The combination of very cold weather and the introduction of basic heating in my ancient house has provided enough of a contrast between internal and external temperatures over recent months for some useful infrared thermography (IRT). I’ve been very fortunate to have had assistance with this from Mark Hurst of Anglia Ruskin University/1st Associated (www.1stassociated.co.uk).
Mark’s FLIR B40 camera detects differences in surface temperature caused by variations in heat flow thorough materials and records the results in the form of a thermal image (thermogram). This offers a convenient, non-destructive method of investigation. It’s helped me not only to pinpoint where most heat is being lost through the building’s fabric but with determining the pattern of timber framing hidden beneath render.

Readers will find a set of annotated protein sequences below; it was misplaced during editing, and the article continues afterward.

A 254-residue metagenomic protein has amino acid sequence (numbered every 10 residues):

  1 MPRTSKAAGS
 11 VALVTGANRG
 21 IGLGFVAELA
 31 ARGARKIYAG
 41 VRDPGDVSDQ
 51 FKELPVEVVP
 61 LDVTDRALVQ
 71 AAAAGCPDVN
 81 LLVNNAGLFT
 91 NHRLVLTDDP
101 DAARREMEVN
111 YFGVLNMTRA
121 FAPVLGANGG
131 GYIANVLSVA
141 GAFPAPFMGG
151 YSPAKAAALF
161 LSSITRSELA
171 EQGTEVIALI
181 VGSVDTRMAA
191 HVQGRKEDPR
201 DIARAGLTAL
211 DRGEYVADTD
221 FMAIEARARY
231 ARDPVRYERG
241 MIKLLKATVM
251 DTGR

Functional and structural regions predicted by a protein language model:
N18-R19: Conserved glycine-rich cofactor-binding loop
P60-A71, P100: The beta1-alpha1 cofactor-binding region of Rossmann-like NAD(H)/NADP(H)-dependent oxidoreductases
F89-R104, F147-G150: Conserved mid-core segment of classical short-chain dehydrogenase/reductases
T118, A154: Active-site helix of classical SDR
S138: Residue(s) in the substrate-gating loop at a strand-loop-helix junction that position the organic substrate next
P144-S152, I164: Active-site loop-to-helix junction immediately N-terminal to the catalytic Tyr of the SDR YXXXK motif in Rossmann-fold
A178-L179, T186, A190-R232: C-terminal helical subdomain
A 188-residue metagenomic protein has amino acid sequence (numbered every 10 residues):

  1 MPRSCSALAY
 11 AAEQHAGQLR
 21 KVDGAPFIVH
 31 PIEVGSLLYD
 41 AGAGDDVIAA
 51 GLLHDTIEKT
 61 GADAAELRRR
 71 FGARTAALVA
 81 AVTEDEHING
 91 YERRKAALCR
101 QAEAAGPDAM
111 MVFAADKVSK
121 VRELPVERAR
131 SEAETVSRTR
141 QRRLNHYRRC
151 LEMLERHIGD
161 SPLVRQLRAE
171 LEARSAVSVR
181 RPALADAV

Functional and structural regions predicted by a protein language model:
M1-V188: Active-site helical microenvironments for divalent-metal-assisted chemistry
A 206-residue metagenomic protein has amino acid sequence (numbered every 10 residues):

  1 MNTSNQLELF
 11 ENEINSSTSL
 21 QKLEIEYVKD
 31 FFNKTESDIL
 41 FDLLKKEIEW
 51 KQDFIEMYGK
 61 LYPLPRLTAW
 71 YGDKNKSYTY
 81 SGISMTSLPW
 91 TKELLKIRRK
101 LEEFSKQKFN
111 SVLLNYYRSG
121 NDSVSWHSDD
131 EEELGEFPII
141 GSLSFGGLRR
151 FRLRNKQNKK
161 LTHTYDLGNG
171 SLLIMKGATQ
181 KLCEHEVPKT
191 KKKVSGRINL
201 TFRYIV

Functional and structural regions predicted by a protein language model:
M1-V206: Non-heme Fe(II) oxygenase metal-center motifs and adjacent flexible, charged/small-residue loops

From the IRT camera I now know that the areas associated with the poorest thermal performance include the single-glazed windows and floors of the overhanging upper storeys. These will be addressed during the project but the IRT has also shown that my use of cling film and masking tape as a temporary expedient behind a draughty window is already paying dividends!